I'm still on IE 6... waiting for them to get the bugs worked out of this newfangled Internet before I upgrade.
You have computers which take 15 minutes to boot up?
Every laptop I have owned for the past 10 years goes to sleep at night and takes about 10 seconds to wake up in the morning.
I think you're doing something wrong.
It's best to just stay away from Windows programs.
If you think you need Windows programs or you work in a company that thinks it needs Windows programs, I feel sorry for you for working among the clueless zombies. Nobody needs Windows.
I have spent time in a "big company" office environment... what a joke.
It's widely known that they use x86 and Linux with a suite of supporting software known as the Google platform:
Both of my daughters have work issued Macs. One is in education and the other a tech company. When you look at the cost of a computer compared to the salary (and benefits) for an employee over the life of the computer, the cost of even an "expensive" computer is a small rounding error. In addition, the cost of protecting and cleaning up Windows computers is non-trivial and the cost of a data breach can be enormous.
This is not just a VPN, it is a VPN from a known, verified secure computer.
? MS Access... what a joke.
Years ago I found this cartoon which is surprisingly au courant:
As we know, the law and lawyers are weaselly things.
I'm glad that people (the union) were put as a higher priority.
As for changing the law, we also know that our politicians are captive to the capitalist class so it's unlikely they will do anything against their masters.
AIG executives got bonuses just after they tanked the economy and received a big bailout because "they had a contract" but the contracts that employees have with GM for their pensions didn't matter?
Interesting article in the Guardian this weekend which talks about the failings of capitalism:
I think the Pope has it right... we have gone off the cliff worshiping the golden calf.
So you think that financial entities are more important than people?
Capitalism is great but it has seriously devalued people. We need a little balance here.
You would think so but this backdoor in all versions of Windows since Win95 was only recently discovered thanks to an external security researcher:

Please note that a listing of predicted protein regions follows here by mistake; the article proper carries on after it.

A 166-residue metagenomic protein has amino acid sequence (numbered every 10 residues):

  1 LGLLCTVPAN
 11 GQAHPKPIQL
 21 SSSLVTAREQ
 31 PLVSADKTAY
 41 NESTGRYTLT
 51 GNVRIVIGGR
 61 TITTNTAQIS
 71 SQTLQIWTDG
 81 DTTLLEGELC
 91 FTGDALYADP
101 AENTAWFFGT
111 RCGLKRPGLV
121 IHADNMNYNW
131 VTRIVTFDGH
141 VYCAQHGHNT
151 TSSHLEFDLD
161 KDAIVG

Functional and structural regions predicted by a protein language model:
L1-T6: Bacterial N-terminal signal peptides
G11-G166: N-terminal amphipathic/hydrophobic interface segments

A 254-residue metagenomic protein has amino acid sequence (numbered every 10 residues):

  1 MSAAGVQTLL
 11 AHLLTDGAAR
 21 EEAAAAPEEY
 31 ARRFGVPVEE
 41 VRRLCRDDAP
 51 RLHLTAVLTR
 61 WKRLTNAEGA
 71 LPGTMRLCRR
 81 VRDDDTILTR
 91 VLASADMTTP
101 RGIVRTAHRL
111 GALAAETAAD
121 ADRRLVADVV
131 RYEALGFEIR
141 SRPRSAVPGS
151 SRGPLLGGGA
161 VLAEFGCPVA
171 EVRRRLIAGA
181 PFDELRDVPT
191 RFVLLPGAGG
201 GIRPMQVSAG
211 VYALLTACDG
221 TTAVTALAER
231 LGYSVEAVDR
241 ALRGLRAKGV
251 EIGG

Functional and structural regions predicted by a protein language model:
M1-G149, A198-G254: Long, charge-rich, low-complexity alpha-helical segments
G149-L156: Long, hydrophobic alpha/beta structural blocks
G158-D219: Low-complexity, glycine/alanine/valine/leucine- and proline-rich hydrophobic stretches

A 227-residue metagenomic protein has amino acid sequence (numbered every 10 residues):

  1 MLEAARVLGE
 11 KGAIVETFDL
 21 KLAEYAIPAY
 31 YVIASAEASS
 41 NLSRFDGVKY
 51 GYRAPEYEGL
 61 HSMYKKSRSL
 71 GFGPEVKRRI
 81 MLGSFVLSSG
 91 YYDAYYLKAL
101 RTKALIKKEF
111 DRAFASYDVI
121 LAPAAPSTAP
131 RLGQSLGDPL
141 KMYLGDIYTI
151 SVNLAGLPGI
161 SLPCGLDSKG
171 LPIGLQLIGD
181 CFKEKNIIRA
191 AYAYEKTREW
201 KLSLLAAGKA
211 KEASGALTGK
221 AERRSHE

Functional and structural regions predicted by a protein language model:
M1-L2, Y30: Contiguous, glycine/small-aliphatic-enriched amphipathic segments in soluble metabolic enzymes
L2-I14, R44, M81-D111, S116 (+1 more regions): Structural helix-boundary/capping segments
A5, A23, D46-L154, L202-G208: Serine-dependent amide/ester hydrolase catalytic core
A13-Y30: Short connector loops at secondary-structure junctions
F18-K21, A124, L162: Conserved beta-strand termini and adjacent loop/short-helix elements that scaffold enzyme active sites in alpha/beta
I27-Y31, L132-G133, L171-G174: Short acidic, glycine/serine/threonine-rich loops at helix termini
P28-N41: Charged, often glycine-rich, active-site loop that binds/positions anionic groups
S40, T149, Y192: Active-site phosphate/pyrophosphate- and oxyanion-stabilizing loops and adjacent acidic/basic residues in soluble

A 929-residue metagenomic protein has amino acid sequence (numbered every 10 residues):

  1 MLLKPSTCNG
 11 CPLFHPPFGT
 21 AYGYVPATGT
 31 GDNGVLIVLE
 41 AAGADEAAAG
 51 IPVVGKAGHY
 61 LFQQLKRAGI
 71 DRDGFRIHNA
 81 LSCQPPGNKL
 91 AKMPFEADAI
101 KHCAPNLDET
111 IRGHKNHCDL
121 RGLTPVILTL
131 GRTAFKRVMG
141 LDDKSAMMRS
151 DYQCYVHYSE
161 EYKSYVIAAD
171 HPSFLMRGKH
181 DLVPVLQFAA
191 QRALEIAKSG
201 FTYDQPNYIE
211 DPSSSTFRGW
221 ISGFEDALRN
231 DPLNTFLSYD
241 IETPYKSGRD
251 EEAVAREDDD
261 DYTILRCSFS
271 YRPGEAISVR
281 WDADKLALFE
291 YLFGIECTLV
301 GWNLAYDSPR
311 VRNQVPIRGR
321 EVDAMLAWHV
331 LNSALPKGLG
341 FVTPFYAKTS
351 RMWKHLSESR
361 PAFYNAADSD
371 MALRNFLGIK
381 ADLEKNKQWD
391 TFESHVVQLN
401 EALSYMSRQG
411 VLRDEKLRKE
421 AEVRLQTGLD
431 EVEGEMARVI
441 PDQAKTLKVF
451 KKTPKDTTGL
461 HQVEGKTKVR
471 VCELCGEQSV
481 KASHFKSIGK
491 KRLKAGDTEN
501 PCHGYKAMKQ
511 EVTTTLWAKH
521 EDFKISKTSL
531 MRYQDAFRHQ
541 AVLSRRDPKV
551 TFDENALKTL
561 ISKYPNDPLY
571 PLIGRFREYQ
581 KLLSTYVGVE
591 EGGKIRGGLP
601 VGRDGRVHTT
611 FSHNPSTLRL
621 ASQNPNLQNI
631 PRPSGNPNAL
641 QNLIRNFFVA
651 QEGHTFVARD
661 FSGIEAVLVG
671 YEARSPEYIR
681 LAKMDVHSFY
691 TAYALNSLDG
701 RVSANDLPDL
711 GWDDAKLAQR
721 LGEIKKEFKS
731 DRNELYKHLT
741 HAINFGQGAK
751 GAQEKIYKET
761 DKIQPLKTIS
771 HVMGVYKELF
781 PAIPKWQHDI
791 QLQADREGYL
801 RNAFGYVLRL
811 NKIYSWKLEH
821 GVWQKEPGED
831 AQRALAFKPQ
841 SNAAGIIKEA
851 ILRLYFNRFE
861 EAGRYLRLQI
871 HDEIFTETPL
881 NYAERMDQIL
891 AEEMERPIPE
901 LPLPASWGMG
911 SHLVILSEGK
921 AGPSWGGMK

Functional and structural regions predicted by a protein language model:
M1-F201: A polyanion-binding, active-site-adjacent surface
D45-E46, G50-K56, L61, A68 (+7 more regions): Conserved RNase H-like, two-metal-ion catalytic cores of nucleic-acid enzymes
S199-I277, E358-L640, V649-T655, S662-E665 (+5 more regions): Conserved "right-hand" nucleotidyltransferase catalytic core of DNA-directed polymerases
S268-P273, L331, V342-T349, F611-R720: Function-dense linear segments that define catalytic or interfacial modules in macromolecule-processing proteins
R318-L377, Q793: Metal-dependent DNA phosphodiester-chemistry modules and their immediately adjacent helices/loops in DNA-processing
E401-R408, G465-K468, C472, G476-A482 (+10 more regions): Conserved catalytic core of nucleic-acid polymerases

But according to two witnesses attending the conference, even Microsoft’s top crypto programmers were astonished to learn that the version of ADVAPI.DLL shipping with Windows 2000 contains not two, but three keys. Brian LaMachia, head of CAPI development at Microsoft was “stunned” to learn of these discoveries, by outsiders. The latest discovery by Dr van Someren is based on advanced search methods which test and report on the “entropy” of programming code.
Within the Microsoft organisation, access to Windows source code is said to be highly compartmentalized, making it easy for modifications to be inserted without the knowledge of even the respective product managers.
But is it possible to compile all of this "free" source code and get a working Windows installation?
I didn't think so.
So the Windows code is just an academic exercise... not something that you can audit, fix, and install.
According to the NYT article http://www.nytimes.com/2013/12/10/world/spies-dragnet-reaches-a-playing-field-of-elves-and-trolls.html
In 2007, as the N.S.A. and other intelligence agencies were beginning to explore virtual games, N.S.A. officials met with the chief technology officer for the manufacturer of Second Life, the San Francisco-based Linden Lab. The executive, Cory Ondrejka, was a former Navy officer who had worked at the N.S.A. with a top-secret security clearance.
He visited the agency’s headquarters at Fort Meade, Md., in May 2007 to speak to staff members over a brown bag lunch, according to an internal agency announcement. “Second Life has proven that virtual worlds of social networking are a reality: come hear Cory tell you why!” said the announcement. It added that virtual worlds gave the government the opportunity “to understand the motivation, context and consequent behaviors of non-Americans through observation, without leaving U.S. soil.”
Mr. Ondrejka, now the director of mobile engineering at Facebook, said through a representative that the N.S.A. presentation was similar to others he gave in that period, and declined to comment further.
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